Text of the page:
Dec 6, 2011; Dallas, TX, USA; Seattle Mariners general manager Jack Zduriencik answers questions on the MLB.com set during the MLB winter meetings at Hilton Anatole. Mandatory Credit: Matthew Emmons-US PRESSWIRE

Offseason Upgrades (Free Agency)

I think we can all agree that while the Ms offense has been better as of late, there are still many upgrades that can/should be made. A few spots that could stand to be improved upon are first base, and both corner outfield spots. While Thames, Robinson, and Carp, before another injury, have played well in those positions lately, they are still the weakest links on a mediocre offensive team. Jesus and Jaso could see time at 1st, but I fully expect and hope that Olivo will be gone, and that the two of them split time between catcher and DH. Also, just because we sign someone that plays those spots, doesn’t mean they are guaranteed a spot in the lineup. There could still be some battles that take place in Spring Training. Now for my list of guys who I think could help improve the offense, and get us that much closer to the postseason.

Nick Swisher, 32, OF/1B, SH

Source: hardballtalk.nbcsports.com

This is probably my favorite option for a couple reasons. First, Swisher is one of the more consistent guys around. He was always a solid contributer, but since joining the Yankees he has become a legit power threat. In his first 3 years with the Yankees he has averaged 27 HR, along with a .370 wOBA and 126 wRC+. That kind of production would instantly improve our team and give us a legit, MOTO (middle of the order) hitter. The second reason he makes sense is because he can play both corner outfield and first base. He has played mainly RF over the last few years, and he has become an above average defender there, but played a lot of 1st earlier in his career, and with his age, that may be where he fits best in the future. He has said he is looking for $100 million, but I dont see that happening, and think we could get him for around $13-15 million a year for 3-4 years.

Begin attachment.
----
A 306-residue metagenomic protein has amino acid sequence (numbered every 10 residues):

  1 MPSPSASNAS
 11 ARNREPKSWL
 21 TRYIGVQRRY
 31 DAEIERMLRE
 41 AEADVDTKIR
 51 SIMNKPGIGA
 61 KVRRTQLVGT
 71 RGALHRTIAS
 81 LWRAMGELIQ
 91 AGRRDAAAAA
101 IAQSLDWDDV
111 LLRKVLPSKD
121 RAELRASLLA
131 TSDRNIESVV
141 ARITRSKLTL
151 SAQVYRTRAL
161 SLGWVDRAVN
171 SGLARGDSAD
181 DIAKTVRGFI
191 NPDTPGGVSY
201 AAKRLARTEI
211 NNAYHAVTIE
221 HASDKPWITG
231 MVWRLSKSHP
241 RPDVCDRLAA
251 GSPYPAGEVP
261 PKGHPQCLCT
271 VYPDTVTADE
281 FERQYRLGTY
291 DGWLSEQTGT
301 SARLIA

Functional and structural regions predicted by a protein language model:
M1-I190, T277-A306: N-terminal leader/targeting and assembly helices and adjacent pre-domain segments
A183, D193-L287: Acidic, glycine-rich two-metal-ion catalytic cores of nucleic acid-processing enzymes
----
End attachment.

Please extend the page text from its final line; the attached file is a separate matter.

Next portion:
Bringing in a proven veteran guy like Swisher that can play both position that we could look the upgrade allows the young guys like Thames, Carp, Wells and even Smoak to all battle for spots in the lineup. That kind of competition brings out the best in players, and will really allow us to see who our best options are to make our lineup the best it can be.

 

Mike Napoli, 31, C/1B, RH

Source: baseballdo.com

Napolit broke out last year in his first year as a Ranger, and hit .320/.414/.429 with 30 HR and 178 wRC+. This year has been a different story as Napoli has missed some time due to injury, and has not played as well when he’s been healthy. While he is only hitting .223 with 17 HR on the year, he is getting on base at a solid .342 clip, and would still be an upgrade at 1st. Plus, he could join Montero and Jaso and form a 3 headed monster platoon at 1st, catcher and DH.

Most people expected him to come back down to Earth this year, but not quite to this extent. I still think he has a chance to be an All Star caliber player again when healthy. The best part is, his struggles this year COULD drive his price down, and we might be able to snag him for $10-12 million a year, which would be a steal if he plays close to how he did in 2011. If the Rangers decide to re-sign Hamilton, I think there is a good chance Napoli hits the market, and the Ms could have interest.